A comparison of the effects of intact and deacylated lipopolysaccharide on human polymorphonuclear leukocytes

Anthony R. Dal Nogare, William C. Yarbrough

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22 Citations (Scopus)

Abstract

Enzymatic deacylation of LPS markedly reduces its activity in the dermal Shwartzman reaction. Inasmuch as polymorphonuclear leukocytes (PMN) are involved in the genesis of tissue injury in Shwartzman reactions, we have investigated the effects of deacylated LPS (dLPS) on PMN. Compared to LPS, dLPS was ineffectual as a stimulus of both PMN adherence and release of secondary granule enzymes, and dLPS inhibited specific LPS-induced adherence. Neither LPS nor dLPS caused release of the primary granule enzymes, myeloperoxidase, and elastase. Unlike LPS, dLPS failed to prime PMN for superoxide release when a second stimulus (FMLP, 10-6 M) was given. The mechanism of the LPS induced increase in PMN adherence was investigated, and we found that LPS significantly increased the amount of the adhesive glycoprotein CD11b on the surface of the PMN. dLPS had no effect on CD11b expression. Our results suggest that enzymatic deacylation of LPS profoundly alters its ability to stimulate PMN and deacylation of LPS by inflammatory cells in vivo might be an important mechanism limiting the toxic effects of LPS.

Original languageEnglish (US)
Pages (from-to)1404-1410
Number of pages7
JournalJournal of Immunology
Volume144
Issue number4
StatePublished - Feb 15 1990

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Neutrophils
Shwartzman Phenomenon
Poisons
Pancreatic Elastase
Enzymes
deacylated lipopolysaccharides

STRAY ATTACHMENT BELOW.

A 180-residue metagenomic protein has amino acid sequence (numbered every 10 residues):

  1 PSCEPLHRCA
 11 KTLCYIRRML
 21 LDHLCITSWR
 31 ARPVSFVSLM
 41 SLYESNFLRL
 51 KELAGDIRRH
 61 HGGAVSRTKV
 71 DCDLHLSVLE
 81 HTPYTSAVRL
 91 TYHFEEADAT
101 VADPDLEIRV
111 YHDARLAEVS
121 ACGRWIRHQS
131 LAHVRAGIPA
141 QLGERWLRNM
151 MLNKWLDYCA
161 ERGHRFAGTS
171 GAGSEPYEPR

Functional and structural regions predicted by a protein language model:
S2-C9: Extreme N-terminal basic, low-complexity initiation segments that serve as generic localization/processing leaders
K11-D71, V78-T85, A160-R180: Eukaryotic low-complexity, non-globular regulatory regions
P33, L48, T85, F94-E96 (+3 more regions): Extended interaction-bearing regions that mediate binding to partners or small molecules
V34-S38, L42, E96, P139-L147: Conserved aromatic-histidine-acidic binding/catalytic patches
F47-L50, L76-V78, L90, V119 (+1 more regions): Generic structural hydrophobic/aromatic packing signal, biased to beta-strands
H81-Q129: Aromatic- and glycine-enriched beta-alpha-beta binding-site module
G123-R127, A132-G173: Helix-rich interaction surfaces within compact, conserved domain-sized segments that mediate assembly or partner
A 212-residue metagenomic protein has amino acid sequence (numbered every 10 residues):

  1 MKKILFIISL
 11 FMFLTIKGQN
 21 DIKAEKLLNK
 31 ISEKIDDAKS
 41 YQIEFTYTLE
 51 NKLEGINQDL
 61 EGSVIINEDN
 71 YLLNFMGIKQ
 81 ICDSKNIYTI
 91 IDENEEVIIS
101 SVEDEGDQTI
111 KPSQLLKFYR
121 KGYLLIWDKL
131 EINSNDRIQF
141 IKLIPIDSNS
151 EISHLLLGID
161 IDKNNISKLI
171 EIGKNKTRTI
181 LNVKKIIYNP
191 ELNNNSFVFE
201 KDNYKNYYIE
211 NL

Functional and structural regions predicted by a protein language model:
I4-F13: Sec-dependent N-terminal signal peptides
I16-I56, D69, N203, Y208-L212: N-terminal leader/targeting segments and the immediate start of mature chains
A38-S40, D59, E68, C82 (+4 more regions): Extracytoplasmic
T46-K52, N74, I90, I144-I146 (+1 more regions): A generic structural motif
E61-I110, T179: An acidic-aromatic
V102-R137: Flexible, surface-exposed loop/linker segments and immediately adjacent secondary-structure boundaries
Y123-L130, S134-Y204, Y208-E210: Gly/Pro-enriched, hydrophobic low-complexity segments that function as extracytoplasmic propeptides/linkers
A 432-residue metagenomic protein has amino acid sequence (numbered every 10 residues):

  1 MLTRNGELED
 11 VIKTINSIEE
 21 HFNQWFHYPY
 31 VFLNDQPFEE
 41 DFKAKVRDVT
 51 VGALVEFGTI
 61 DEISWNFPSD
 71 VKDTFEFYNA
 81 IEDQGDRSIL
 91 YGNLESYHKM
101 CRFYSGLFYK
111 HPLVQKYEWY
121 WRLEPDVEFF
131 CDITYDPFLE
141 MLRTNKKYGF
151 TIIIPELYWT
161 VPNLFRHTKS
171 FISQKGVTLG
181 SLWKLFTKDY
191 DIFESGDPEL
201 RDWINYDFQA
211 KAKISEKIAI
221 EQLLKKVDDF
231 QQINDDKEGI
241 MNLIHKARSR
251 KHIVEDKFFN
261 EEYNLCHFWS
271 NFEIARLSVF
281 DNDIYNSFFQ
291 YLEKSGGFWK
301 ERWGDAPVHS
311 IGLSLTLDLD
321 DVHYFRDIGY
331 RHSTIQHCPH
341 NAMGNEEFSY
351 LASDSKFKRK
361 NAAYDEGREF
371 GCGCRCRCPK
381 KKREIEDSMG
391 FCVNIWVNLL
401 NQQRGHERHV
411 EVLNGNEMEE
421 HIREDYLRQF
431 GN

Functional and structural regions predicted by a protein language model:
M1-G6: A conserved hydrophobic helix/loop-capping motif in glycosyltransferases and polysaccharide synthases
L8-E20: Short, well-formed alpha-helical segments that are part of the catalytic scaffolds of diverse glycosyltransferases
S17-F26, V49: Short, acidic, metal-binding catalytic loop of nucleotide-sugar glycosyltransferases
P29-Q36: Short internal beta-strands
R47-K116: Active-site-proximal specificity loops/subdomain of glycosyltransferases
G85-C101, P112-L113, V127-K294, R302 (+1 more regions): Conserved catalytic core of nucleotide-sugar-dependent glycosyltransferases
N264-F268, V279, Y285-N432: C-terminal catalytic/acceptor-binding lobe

Superoxides
Adhesives
Peroxidase
Glycoproteins
Skin
Wounds and Injuries

ASJC Scopus subject areas

  • Immunology

Cite this

A comparison of the effects of intact and deacylated lipopolysaccharide on human polymorphonuclear leukocytes. / Dal Nogare, Anthony R.; Yarbrough, William C.

In: Journal of Immunology, Vol. 144, No. 4, 15.02.1990, p. 1404-1410.

Research output: Contribution to journalArticle

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N2 - Enzymatic deacylation of LPS markedly reduces its activity in the dermal Shwartzman reaction. Inasmuch as polymorphonuclear leukocytes (PMN) are involved in the genesis of tissue injury in Shwartzman reactions, we have investigated the effects of deacylated LPS (dLPS) on PMN. Compared to LPS, dLPS was ineffectual as a stimulus of both PMN adherence and release of secondary granule enzymes, and dLPS inhibited specific LPS-induced adherence. Neither LPS nor dLPS caused release of the primary granule enzymes, myeloperoxidase, and elastase. Unlike LPS, dLPS failed to prime PMN for superoxide release when a second stimulus (FMLP, 10-6 M) was given. The mechanism of the LPS induced increase in PMN adherence was investigated, and we found that LPS significantly increased the amount of the adhesive glycoprotein CD11b on the surface of the PMN. dLPS had no effect on CD11b expression. Our results suggest that enzymatic deacylation of LPS profoundly alters its ability to stimulate PMN and deacylation of LPS by inflammatory cells in vivo might be an important mechanism limiting the toxic effects of LPS.

AB - Enzymatic deacylation of LPS markedly reduces its activity in the dermal Shwartzman reaction. Inasmuch as polymorphonuclear leukocytes (PMN) are involved in the genesis of tissue injury in Shwartzman reactions, we have investigated the effects of deacylated LPS (dLPS) on PMN. Compared to LPS, dLPS was ineffectual as a stimulus of both PMN adherence and release of secondary granule enzymes, and dLPS inhibited specific LPS-induced adherence. Neither LPS nor dLPS caused release of the primary granule enzymes, myeloperoxidase, and elastase. Unlike LPS, dLPS failed to prime PMN for superoxide release when a second stimulus (FMLP, 10-6 M) was given. The mechanism of the LPS induced increase in PMN adherence was investigated, and we found that LPS significantly increased the amount of the adhesive glycoprotein CD11b on the surface of the PMN. dLPS had no effect on CD11b expression. Our results suggest that enzymatic deacylation of LPS profoundly alters its ability to stimulate PMN and deacylation of LPS by inflammatory cells in vivo might be an important mechanism limiting the toxic effects of LPS.

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